'Prozac Nation' Author Elizabeth Wurtzel Dead at 52

The literary community is currently reeling after the loss of one of their own. Elizabeth Wurtzel, the author of Prozac Nation: Young and Depressed in America, has passed away at the age of 52. She died on Tuesday, Jan. 7 in Manhattan after a battle with breast cancer.

The Daily Mail reported that Wurtzel originally announced her diagnosis with the disease in 2015. She subsequently underwent a double mastectomy, but the cancer eventually metastasized to her brain. She later passed away from complications from leptomeningeal disease, which occurs when cancer spreads to the cerebrospinal fluid.

Wurtzel is survived by her husband, Jim Freed.

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Following the news of her passing, many flocked to her final Instagram post, which was from October 2019, to write tributes to the late author.

"Rest in Peace, dear one," one user wrote. "Thank you for sharing your wonderful self with us, with this world. Your spirit is free!"

"hope you find some peace wherever you are now elizabeth," another user commented.

Wurtzel previously shot to fame in 1994 thanks to her groundbreaking memoir, Prozac Nation, which chronicled her experiences with depression and drug addiction. The author also wrote for outlets such as the New Yorker and later published two additional memoirs, Bitch: In Praise of Difficult Women and More, Now, Again.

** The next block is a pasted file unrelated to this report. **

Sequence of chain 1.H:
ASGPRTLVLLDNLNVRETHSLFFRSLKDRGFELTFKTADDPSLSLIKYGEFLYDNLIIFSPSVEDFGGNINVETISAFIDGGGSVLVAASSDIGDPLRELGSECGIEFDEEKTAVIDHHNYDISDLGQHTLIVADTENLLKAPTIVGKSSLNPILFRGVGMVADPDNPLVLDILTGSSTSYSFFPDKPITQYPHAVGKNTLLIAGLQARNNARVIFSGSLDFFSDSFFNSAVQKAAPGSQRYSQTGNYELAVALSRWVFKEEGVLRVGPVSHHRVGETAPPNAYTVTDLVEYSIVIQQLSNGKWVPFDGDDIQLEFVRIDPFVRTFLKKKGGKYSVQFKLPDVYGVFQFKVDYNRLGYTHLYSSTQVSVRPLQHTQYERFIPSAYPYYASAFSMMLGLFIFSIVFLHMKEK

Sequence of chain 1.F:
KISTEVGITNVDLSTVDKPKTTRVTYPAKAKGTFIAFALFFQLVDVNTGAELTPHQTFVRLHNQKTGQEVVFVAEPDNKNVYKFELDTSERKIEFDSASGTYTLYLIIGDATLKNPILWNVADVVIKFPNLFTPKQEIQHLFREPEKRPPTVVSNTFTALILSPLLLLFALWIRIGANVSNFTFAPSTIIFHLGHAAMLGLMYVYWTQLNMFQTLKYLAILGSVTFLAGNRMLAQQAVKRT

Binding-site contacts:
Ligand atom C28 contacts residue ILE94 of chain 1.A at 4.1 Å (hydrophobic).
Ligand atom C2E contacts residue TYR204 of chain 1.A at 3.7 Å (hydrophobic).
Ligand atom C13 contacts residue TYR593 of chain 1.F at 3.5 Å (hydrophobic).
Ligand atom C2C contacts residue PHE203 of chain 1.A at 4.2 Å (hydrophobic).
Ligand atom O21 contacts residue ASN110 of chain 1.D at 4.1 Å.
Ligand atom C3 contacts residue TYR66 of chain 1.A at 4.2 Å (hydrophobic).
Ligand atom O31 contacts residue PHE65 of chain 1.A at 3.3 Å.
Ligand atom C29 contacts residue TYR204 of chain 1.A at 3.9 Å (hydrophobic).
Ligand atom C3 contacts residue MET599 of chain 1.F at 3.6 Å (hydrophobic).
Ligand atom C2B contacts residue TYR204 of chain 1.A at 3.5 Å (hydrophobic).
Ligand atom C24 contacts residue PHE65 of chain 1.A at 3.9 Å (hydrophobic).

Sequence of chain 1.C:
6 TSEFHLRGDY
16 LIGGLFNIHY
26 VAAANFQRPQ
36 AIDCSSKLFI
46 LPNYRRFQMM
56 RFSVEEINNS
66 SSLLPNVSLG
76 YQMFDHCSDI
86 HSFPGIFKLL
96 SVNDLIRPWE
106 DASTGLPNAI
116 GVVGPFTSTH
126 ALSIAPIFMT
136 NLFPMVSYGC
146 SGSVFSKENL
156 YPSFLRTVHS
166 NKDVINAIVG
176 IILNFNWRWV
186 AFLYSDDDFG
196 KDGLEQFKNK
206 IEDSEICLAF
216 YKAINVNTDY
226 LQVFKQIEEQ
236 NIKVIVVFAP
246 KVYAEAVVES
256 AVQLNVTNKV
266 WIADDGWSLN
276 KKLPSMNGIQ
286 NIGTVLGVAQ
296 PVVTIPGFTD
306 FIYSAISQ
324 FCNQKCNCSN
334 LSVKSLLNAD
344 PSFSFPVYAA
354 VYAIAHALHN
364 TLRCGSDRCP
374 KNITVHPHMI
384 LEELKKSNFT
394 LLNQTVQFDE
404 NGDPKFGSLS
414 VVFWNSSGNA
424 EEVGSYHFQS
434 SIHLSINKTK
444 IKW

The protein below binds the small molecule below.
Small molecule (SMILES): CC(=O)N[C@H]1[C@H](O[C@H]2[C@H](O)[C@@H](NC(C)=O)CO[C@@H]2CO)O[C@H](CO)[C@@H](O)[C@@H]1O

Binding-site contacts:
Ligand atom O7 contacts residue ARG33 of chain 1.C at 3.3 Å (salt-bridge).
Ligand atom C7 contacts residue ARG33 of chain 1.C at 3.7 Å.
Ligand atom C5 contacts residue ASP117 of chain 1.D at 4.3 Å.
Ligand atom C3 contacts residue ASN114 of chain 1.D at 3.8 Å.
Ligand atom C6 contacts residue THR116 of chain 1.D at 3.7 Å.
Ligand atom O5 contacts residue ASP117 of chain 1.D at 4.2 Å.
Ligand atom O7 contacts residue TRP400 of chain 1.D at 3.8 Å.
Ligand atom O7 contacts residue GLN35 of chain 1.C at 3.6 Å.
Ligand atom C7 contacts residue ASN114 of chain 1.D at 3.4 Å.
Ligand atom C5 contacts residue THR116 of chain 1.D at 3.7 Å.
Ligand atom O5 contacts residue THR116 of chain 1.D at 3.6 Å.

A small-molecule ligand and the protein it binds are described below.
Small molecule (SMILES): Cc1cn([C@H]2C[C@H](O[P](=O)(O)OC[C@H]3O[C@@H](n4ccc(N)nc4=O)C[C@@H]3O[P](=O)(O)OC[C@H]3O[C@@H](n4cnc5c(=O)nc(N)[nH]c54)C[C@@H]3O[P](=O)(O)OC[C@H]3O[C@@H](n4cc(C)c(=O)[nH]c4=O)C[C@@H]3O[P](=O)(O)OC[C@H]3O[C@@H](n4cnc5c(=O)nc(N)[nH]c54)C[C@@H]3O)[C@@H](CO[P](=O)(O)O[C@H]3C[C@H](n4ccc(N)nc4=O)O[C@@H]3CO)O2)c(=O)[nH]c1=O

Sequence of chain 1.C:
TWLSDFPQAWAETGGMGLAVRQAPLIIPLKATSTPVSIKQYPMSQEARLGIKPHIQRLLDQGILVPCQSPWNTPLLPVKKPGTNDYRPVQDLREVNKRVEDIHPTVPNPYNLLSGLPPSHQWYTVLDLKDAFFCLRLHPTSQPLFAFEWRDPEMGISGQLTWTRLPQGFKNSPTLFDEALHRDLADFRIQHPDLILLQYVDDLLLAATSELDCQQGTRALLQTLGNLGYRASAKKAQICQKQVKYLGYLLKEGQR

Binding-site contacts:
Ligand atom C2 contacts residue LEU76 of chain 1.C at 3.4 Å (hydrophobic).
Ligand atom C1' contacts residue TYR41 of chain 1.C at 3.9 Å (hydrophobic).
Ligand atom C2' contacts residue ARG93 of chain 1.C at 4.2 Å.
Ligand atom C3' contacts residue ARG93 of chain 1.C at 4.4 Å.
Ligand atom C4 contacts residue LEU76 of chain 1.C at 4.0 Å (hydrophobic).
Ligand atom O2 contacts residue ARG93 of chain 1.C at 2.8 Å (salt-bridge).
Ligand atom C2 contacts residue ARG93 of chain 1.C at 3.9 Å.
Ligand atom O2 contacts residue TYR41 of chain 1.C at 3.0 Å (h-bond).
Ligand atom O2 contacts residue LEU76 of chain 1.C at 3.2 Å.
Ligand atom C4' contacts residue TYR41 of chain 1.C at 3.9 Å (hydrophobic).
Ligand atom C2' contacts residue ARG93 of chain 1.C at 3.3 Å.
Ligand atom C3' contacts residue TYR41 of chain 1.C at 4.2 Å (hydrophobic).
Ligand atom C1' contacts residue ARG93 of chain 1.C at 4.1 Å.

Back in January 2018, Wurtzel opened up about her journey with cancer in an op-ed for The Guardian. In the piece, she expressed that she was not afraid of having cancer.

"Everyone else can hate cancer. I don't," she wrote at the time. "Everyone else can be afraid of cancer. I am not."

"Do you know what I’m scared of? Nothing," Wurtzel added. "Cancer just suits me."

"I am good in a fight. This one goes on for the rest of my life," she continued. "But I have been fighting with myself in one way or another all along. I am used to it. I can’t think of a time when my mind or my body was not out to get me. I am at ease with this discomfort. I am a ballerina doing a pirouette with perfect turnout in toe shoes, and it does not even hurt any more. I am elated. I love spinning this way. I would not have it otherwise."

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The author concluded her post by writing, "I am a con artist and cancer is my final con."

Photo Credit: Neville Elder/Corbis via Getty Images